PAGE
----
Food Safety and Fresh Produce

MangoesFresh fruits and vegetables are a highlight of summertime. There are many different fruits and vegetables in-season during the summer months, and there’s many ways to incorporate them into your snacks and meals.

It is important to make certain that fruits and vegetables are handled with care in order to provide the greatest amount of nutrition and flavor.

Here are some tips to consider:


  • Do not distribute damaged or heavily bruised produce.
  • If the produce is not washed before distributing, instruct those who are receiving it to wash before consuming.
  • Do not chop fruits or vegetables on the same cutting board as raw meats. The same utensils used to cut meats should not be used to cut produce, unless the utensils have been cleaned and sanitized properly.

Storage knowledge is also vital when it comes to keeping your fruits and vegetables fresh for as long as possible:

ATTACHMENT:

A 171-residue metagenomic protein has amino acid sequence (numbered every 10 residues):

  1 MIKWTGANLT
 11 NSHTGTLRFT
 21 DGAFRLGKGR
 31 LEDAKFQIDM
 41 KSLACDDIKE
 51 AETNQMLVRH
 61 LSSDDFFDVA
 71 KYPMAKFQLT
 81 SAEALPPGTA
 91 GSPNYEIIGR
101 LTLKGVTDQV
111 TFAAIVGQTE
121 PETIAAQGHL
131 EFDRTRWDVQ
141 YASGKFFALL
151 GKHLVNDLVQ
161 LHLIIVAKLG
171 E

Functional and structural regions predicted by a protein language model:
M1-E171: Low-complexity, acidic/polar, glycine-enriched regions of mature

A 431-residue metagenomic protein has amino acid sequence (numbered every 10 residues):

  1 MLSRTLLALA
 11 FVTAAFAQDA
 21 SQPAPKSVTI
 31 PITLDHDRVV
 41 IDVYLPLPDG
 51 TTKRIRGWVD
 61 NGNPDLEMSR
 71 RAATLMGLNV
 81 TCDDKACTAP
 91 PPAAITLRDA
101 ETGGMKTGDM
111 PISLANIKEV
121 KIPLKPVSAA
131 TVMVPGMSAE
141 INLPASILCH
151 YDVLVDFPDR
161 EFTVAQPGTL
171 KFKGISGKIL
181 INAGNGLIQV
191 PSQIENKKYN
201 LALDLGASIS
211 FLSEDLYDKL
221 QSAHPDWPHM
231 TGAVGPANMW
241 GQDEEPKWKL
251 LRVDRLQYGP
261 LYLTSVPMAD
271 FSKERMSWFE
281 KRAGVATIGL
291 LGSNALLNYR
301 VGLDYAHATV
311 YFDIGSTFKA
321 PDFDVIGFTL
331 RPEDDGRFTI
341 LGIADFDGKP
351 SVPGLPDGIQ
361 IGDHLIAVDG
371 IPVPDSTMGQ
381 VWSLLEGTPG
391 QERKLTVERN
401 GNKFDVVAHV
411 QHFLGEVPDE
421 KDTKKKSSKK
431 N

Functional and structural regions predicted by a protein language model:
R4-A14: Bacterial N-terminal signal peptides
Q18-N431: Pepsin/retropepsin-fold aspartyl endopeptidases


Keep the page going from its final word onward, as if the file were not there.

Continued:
• Refrigerators used to store fresh fruits and vegetables should be clean and at a temperature of 40°F or below.
  • All produce that has been cut should be refrigerated.
  • Store fruits and vegetables away from each other to delay the ripening process. Some fruits produce ethylene gas which can cause other fruits and vegetables to ripen quicker and spoil faster.

You may find these items in Second Harvest’s warehouse during the summer months. View these storage guidelines and more here.

Produce Storage
Onions Room temperature until cut
Cucumbers Cool/room temperature until cut
Cabbage Store in refrigerator
Potatoes Cool/room temperature, dark places
Watermelon Cool/room temperature until cut
Squash (Zucchini) Store in refrigerator


Rachel Stankiewitch

Carson Newman University Food and Nutrition Intern


Food Safety and Fresh Produce
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